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For a school project, I'm trying to make an automated flight planner, considering mainly the differences in flight paths according to wind.

Now I've heard that flying with/against the wind affects airspeed. But I really don't know any specific(even empirical) laws on determining by how much it does so.

What's more, I've also heard about gas savings through these effects. That I would have pretty much no idea of how to calculate but that's less important.

Basically if anyone can point me in the right direction to figure out how to figure out solid speed gains, I'd be grateful, even moreso if I can find out the theoretical origins of such laws.

(The only thing I found that I think is close to what I want is this, but I have no clue what the laws derive from)

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what level of calculus you wanna obtain? i mean, do u want, for example, to implement also parameter such as the cross section of the plane against the wind? or is something more happy go lucky like i travel at 300knots against a 30knots wind so my effective speed is 270knots? – Steve Nov 21 '10 at 18:19
I think some "complicated" physics would be necessary (I'm no stranger to working with differentials and surface integrals in physics, and this should need a bit of complicated physics) – Dasuraga Nov 21 '10 at 19:02
some useful equations at – Chris Burt-Brown Mar 16 '11 at 14:52
@Dasurga: there is nothing complicated, the plane is moving at a constant speed relative to the air, as if the air was stationary. Its completely Galilean invariance. There is no calculus. There is no cross sections. Only vector addition, and the answer is exact, and correct for all purposes. – Ron Maimon Nov 21 '11 at 17:20
@Ron Dasuraga was last seen here one Year ago! – Georg Nov 21 '11 at 22:00

Well, the formulae in the Wikipedia page you reference are simple consequences of this model:

  • Your aircraft instruments measure speed relative to the surrounding air (air speed)
  • The surrounding air moves with respect to the ground (wind speed)
  • The speed of the aircraft vs the ground will be the vector sum of both these speeds.

To first order (and I'm pretty sure that should suffice for your school project) the resulting fuel savings ensue through the fact that you only need to expend fuel to maintain air speed - basically, if the wind carries the surrounding air in your direction of travel, you have to travel shorter distances "through the air".

The mathematics underlying this consists of vector addition in the simple case and maybe addition of vector fields/line integrals in these vector fields for more complex cases.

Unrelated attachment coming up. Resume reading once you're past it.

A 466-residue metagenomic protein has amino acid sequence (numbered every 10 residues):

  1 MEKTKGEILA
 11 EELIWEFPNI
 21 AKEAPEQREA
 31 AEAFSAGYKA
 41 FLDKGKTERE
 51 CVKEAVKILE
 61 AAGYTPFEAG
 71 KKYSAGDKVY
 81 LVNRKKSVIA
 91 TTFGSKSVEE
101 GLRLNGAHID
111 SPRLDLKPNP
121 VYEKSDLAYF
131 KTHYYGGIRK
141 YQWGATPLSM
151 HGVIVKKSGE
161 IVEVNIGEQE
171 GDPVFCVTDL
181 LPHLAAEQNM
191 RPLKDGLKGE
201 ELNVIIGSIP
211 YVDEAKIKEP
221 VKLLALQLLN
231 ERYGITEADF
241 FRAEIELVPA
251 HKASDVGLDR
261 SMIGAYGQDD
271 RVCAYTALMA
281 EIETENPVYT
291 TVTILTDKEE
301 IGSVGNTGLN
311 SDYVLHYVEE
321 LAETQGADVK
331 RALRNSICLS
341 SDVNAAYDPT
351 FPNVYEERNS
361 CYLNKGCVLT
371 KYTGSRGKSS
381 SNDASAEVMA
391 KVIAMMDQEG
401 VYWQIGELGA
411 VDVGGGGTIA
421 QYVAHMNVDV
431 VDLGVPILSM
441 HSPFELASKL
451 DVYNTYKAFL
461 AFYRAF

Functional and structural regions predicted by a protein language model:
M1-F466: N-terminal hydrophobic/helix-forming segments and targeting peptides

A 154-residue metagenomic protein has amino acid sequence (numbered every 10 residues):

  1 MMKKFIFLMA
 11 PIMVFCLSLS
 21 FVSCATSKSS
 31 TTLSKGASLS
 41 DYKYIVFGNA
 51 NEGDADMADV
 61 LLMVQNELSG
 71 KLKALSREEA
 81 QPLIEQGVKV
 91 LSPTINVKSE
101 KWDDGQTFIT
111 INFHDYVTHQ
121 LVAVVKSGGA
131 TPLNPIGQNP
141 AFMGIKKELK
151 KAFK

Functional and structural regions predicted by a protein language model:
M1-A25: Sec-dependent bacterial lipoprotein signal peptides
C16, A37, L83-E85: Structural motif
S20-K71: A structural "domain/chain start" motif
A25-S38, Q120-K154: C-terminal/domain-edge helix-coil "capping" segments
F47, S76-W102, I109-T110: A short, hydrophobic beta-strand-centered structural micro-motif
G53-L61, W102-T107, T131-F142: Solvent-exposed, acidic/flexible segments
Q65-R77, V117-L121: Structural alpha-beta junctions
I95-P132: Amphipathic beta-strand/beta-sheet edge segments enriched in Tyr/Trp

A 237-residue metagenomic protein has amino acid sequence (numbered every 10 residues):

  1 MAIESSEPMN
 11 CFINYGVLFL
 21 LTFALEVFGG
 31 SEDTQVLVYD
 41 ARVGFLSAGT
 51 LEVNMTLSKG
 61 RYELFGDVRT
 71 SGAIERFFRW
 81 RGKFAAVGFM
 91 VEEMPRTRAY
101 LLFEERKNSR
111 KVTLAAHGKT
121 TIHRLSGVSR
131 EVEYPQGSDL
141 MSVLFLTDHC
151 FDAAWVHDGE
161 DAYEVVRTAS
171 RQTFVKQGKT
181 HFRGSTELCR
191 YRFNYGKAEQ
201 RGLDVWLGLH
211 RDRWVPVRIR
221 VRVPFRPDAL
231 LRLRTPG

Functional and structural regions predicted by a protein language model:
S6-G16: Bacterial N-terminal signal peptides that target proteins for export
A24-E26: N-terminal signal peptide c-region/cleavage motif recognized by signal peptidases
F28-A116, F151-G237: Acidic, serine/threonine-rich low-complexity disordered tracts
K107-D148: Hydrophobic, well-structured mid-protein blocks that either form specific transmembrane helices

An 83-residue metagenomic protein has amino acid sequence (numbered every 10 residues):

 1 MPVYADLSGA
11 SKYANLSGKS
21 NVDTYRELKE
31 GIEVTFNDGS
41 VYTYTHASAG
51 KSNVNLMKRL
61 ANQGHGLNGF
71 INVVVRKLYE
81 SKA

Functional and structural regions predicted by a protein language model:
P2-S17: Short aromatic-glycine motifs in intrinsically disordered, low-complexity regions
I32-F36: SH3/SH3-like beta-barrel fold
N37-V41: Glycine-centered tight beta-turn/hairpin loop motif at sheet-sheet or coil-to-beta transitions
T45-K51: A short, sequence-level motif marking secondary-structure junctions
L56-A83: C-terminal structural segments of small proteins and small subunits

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For your purposes, you can simply assume that the airplane travels at a constant velocity through the air mass. "Wind" simply means that this air mass is moving with respect to the ground.

If the airplane's velocity through the air is (a vector) v, and the air velocity with respect to the ground is a vector w, then the airplane's velocity with respect to the ground is simply v+w.

It's the same problem as swimming in a river with a current. If you are swimming directly upstream (or downstream), then the velocity of river water simply subtracts (or adds) to your velocity. If, on the other hand, you want to swim directly across, without floating downstream with the current, you have to angle your swim slightly upstream so that the component of your velocity in the direction of the river flow cancels out the river velocity.

In flying, this correction is called the "wind correction angle"; it corrects for the crosswind component of the wind, in order to fly a straight path (relative to the ground) from point A to point B. If you google for "cross-country flight planning" you will find lots of materials about how this is done in practice. The old-fashioned way is to use the E6B circular slide-rule, which you mentioned. The math is actually easier than that device/page might have you believe. The advantage of the E6B is that you can use it with one hand while you are flying an airplane.

If you assume that the wind is constant everywhere, then the problem is fairly trivial. If you assume that the wind is different from place to place and at different altitudes, and that the airplane's engine's efficiency is different at different altitudes, then the problem is more complex/interesting.

Where the wind really matters is when the airplane is transitioning from the ground to the air (and thus their relative velocities really matter!). Search youtube for "cross-wind landing" for some dramatic examples.